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Shakespeare’s Globe is finding a worldwide audience online during lockdown

Much ado: You can now catch productions like A Midsummer Night’s Dream for free online

WE MAY be living under lockdown, but it doesn’t mean we have to exist in a cultural wasteland. And enterprising arts purveyors like Shakespeare’s Globe are pitching in by making some of their performances available to watch for free on YouTube.

Having kicked off with their 2018 production of Hamlet, the Globe are streaming a new play on their YouTube channel every other Monday, which is then available to watch for two weeks. They are currently showing Romeo And Juliet, with A Midsummer Night’s Dream and The Merry Wives Of Windsor also in the pipeline.

‘When people’s finances are so precarious, we wanted to share the work with as many people as possible for free,’ says the Globe’s artistic director Michelle Terry. ‘We’ve chosen a mix of plays people will know. Some bright and cheery comedies, and set texts such as Romeo And Juliet, which will hopefully help people who are home-schooling. The plays are supposed to be performed live rather than read in the classroom.’

Channelling culture: The Globe’s artistic director Michelle Terry

Shakespeare’s Globe was founded by actor Sam Wanamaker in 1997 and is a reconstruction of the Globe Theatre, which was built in 1599. It’s a short distance from where the theatre stood in Bankside in Southwark, and is a faithful replication of the original building and stage architecture in which many of Shakespeare’s most famous works were first performed.

Michelle hopes viewers will find much to enjoy about the atmosphere of the productions, which are performed in the open air.

‘I watched Hamlet the other night and seeing 1,600 people in the theatre was quite extraordinary. Who knows when that will happen again? Plays such as Hamlet would have been written specifically for that architecture, so seeing the plays in the conditions they were originally written for is unique,’ she says.

‘You really are in it together at The Globe. Everyone can see everyone else. There’s something about having that taste of summer now that none of us can get out. It’s a shared experience, and by watching these plays people can feel they are part of the audience,’ she says.

But while the stage is traditional, some of the productions are more modern. Hamlet, was one of the first productions Michelle masterminded when she took over the artistic directorship in 2017. She took the lead role herself and some parts in the other plays have also been gender-swapped.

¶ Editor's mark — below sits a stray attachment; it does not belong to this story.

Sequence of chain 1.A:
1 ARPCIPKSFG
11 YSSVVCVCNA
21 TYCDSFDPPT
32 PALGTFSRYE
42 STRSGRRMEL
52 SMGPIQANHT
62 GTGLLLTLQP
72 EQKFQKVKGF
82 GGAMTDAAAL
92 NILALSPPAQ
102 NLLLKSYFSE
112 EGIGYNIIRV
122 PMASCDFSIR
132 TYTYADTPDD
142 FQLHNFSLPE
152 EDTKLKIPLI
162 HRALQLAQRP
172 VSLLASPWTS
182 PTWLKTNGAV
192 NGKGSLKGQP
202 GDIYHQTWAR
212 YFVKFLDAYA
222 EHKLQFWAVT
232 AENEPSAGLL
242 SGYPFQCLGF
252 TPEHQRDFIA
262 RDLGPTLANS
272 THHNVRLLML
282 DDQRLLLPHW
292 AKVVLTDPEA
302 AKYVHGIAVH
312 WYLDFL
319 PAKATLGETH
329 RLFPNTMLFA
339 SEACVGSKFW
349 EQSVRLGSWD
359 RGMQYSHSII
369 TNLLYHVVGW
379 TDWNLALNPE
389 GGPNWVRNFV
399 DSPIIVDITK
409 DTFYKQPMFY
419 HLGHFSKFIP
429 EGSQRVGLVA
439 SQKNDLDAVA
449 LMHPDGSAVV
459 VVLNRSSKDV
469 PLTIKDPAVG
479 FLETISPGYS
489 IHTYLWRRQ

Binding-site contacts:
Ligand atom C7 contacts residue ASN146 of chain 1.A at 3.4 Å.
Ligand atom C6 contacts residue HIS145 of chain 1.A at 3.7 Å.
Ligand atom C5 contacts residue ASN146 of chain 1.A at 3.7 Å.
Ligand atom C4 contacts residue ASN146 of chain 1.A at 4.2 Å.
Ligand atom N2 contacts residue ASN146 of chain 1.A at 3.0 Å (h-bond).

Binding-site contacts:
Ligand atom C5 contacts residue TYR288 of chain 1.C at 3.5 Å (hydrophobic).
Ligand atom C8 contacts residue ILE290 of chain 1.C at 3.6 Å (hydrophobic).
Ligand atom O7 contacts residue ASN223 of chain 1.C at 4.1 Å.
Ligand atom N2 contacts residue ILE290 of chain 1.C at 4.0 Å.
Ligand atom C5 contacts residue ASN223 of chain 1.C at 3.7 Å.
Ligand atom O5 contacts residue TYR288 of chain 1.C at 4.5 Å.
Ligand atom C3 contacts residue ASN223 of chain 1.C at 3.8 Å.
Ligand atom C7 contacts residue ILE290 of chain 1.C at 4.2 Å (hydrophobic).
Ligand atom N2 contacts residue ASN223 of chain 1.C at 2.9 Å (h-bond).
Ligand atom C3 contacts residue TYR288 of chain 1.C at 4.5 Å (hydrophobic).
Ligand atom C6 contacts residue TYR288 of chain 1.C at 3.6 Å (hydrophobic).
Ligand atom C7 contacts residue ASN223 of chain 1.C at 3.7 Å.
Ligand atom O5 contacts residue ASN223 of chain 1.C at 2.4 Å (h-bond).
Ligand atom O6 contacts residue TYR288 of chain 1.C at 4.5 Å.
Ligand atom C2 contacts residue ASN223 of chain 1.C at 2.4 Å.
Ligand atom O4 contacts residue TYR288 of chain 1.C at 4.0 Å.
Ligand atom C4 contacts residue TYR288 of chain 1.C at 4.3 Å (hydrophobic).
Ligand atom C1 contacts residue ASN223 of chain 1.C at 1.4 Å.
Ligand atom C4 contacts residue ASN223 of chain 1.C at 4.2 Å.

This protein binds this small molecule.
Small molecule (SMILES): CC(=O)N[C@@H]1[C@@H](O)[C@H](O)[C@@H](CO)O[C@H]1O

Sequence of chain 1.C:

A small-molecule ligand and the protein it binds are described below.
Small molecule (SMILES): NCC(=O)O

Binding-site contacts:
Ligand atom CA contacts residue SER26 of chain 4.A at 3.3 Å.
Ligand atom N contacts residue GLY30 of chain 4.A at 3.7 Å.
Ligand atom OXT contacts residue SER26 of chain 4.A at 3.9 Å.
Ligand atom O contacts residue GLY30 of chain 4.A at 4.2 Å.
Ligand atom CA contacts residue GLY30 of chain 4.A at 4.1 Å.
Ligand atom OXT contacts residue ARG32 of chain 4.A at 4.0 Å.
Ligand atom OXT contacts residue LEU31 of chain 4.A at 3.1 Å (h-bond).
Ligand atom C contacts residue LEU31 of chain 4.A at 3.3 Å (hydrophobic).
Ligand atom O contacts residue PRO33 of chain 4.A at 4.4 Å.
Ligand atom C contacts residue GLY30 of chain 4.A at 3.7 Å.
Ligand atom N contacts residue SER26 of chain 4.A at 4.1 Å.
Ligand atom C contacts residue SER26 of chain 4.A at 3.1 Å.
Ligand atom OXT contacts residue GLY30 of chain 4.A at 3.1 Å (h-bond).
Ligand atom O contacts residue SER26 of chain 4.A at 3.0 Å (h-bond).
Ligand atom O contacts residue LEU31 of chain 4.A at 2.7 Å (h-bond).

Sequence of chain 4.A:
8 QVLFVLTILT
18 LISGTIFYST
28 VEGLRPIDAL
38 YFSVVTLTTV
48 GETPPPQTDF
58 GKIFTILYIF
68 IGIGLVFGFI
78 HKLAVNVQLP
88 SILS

Michelle was inspired to become an actress after she joined an amateur dramatics club at the age of six. Her family had moved to a new area and her parents thought it would be a good way of her to make new friends.

‘The kids would do little bits of Shakespeare every week. Shakespeare was introduced to me before I studied it at school, so I was never told I shouldn’t understand it,’ she says.

Does grappling with Shakespeare at GCSE or A-level put some people off him for life? ‘The worst thing we’ve done to Shakespeare is make kids sit down and read it. It should be performed,’ says Michelle.

‘The joy of the Globe is that originally Shakespeare flipped everything on its head. He made the rich people sit on uncomfortable benches and the poor people were allowed to be in the yard, go to the bar and bring booze in. There’s something about The Globe which allows you to be irreverent which is a useful introduction.’

Thoroughly modern: Michelle Terry, right, as Hamlet, with Colin Hurley as the Ghost

Michelle hopes making these six productions available for free might encourage people to visit the theatre who wouldn’t have considered doing so before.

‘The battle we have is there’s an idea Shakespeare is an elitist white dead man who only speaks to a certain kind of person. It’s the opposite of who he was. ‘He was a lad from Stratford and a rebel. He could have been burned for some of the things he wrote. In A Midsummer Night’s Dream, he has the queen of England having a relationship with a donkey. It’s amazing what he got away with.

‘Maybe seeing the videos will encourage people to risk spending £5 to come to see us when we reopen and spend the day in the sunshine with people.’

That may be a while off yet, so is Michelle worried about the financial impact the shutdown may have on the Globe and theatres in general? ‘Based on 400 years of the Globe, I don’t see a world in which theatre won’t be theatre any more. Our resident writer had to close theatres regularly because of the plague. So where there’s a will there’s a way, and there’s definitely a will at the moment.’

Romeo And Juliet runs until May 3 and is followed by The Two Noble Kinsmen (May 4-17), The Winter’s Tale (May 18-31), The Merry Wives Of Windsor (June 1-14) and A Midsummer Night’s Dream (June 15-28),


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Confinement, aptly enough, is the subject of Howard Brenton’s affecting play about the imprisonment of the Chinese artist, originally produced at the Hampstead Theatre in 2013 and set to be shown on their website for a week. Free, from Monday to May 3,

Love Never Dies

Andrew Lloyd Webber’s Phantom Of The Opera sequel divided the critics in 2010, but if you didn’t catch it live at the time, you can now make your own mind up, as it screens on the composer’s The Shows Must Go On YouTube channel. It premieres at 7pm tonight and is available to watch for 48 hours. Free,

Twelfth Night

This week, as part of its At Home series, the National Theatre is streaming its dizzying 2017 take on Shakespeare’s most profound comedy, with a masterful Tamsin Greig as the pompous steward Malvolio, here reimagined as a woman, Malvolia. Free, until Thursday,


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